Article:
A team of international scientists, led by Gioele La Manno, PhD, and Giovanni D’Angelo, PhD, at the Ecole Polytechnique Federale De Lausanne’s (EPFL) school of life sciences reportedly has determined for the first time that one of the internal factors to determining a cell’s fate is its production of lipids. The researchers published their study (“Sphingolipids control dermal fibroblast heterogeneity”) in Science.

Working on skin fibroblasts, the researchers combined two techniques to sort cells into lipid-producing profiles. They used high resolution mass spectrometry imaging, which allowed them to visualize the distribution of specific lipid inside each cell, and single-cell mRNA sequencing, which allowed them to determine the gene expression profile of each fibroblast—a sort of ID card of the transcriptome—and put each cell into a transcriptional subpopulation.

“Human cells produce thousands of lipids that change during cell differentiation and can vary across individual cells of the same type. However, we are only starting to characterize the function of these cell-to-cell differences in lipid composition. Here, we measured the lipidomes and transcriptomes of individual human dermal fibroblasts by coupling high-resolution mass spectrometry imaging with single-cell transcriptomics,” write the investigators.

“We found that the cell-to-cell variations of specific lipid metabolic pathways contribute to the establishment of cell states involved in the organization of skin architecture. Sphingolipid composition is shown to define fibroblast subpopulations, with sphingolipid metabolic rewiring driving cell-state transitions.

“Therefore, cell-to-cell lipid heterogeneity affects the determination of cell states, adding a new regulatory component to the self-organization of multicellular systems.”

The first thing the study revealed was that dermal fibroblasts can show multiple lipid groups, or lipid compositional states, which the researchers dubbed lipotypes.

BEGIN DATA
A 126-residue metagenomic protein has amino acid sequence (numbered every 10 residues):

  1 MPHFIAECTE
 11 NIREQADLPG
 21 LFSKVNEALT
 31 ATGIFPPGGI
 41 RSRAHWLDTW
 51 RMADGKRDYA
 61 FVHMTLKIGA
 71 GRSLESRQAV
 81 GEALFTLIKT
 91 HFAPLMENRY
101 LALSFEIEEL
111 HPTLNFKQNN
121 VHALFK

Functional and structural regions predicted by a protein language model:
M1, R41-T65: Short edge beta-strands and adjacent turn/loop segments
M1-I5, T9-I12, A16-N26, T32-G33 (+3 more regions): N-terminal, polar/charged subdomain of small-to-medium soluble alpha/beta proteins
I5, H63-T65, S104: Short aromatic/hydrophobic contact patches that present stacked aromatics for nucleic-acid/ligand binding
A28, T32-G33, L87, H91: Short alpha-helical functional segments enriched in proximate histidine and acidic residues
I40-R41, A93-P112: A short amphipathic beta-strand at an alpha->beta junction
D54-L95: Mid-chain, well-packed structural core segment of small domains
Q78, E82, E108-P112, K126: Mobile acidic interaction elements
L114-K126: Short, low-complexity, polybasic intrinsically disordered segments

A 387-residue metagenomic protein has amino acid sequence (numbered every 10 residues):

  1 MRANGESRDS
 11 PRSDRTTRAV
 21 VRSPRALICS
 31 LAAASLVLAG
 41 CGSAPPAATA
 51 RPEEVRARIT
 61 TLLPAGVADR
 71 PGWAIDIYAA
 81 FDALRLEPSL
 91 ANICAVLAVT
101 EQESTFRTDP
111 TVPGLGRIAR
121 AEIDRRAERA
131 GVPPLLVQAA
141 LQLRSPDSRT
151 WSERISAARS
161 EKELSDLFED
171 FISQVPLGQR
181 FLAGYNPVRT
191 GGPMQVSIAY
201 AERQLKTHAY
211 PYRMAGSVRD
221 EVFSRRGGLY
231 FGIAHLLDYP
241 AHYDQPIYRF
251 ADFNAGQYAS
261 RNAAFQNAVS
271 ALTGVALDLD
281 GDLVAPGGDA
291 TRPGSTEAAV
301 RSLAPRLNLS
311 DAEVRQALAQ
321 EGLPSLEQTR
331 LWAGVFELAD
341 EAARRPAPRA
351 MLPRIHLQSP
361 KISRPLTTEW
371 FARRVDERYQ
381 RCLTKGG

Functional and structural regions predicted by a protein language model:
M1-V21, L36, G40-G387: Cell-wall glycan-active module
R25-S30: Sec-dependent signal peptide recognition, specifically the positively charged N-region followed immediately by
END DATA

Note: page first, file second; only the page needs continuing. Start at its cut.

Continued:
Cell states are intermediates in the process of cell differentiation where state switches precede terminal commitment, according to the authors. But there was a clue: each lipotype turned out to correspond to specific transcriptional subpopulations in vitro and to fibroblasts from different skin layers of the skin in vivo.

Searched for biomarkers

The question now was what markers could be used to identify the different lipotypes. Given their correlation with the fibroblasts’ transcriptional groups, the researchers proceeded to isolate metabolic pathways that could account for this connection.

They found that the major markers of the different lipid compositional states are a family of fat molecules called sphingolipids, which are named after the mythical Sphinx. Sphingolipids are involved in cell-to-cell communication, as well as protecting the cell’s outer surface by forming barriers on its membrane.

At this point, the researchers discovered that the different lipotypes influence the different responses that cells have to external stimuli from their microenvironment that push them into different cell fates, even if the two original cells were identical. In fact, the researchers found, it is possible to entirely reprogram a cell’s fate by simply manipulating its sphingolipid composition.

In the final leg of the study, the team found that lipid composition and signaling pathways are wired in self-sustained circuits, and it is these circuits that account for the differences between metabolism and gene transcription among fibroblasts.

The key molecule here is fibroblast growth factor, or FGF2, a signaling protein that is involved many processes, such as embryonic development, cell growth, morphogenesis, tissue repair, and even tumor growth and invasion. In the context of this study, sphingolipids were found to regulate FGF2 signaling by using two different types of sphingolipids as positive as negative regulators.

“We uncovered an unexpected relationship between lipidomes and transcriptomes in individual cells,” write the authors, referring to a cell’s complete profile of lipid production. “Lipidome remodeling could work as an early driver in the establishment of cell identity and, following lipid metabolic trajectories of individual cells could have the potential to inform us about key mechanisms of cell fate decision. Thus, this study stimulates new questions about the role of lipids in cell fate decisions and adds a new regulatory component to the self-organization of multicellular systems.”

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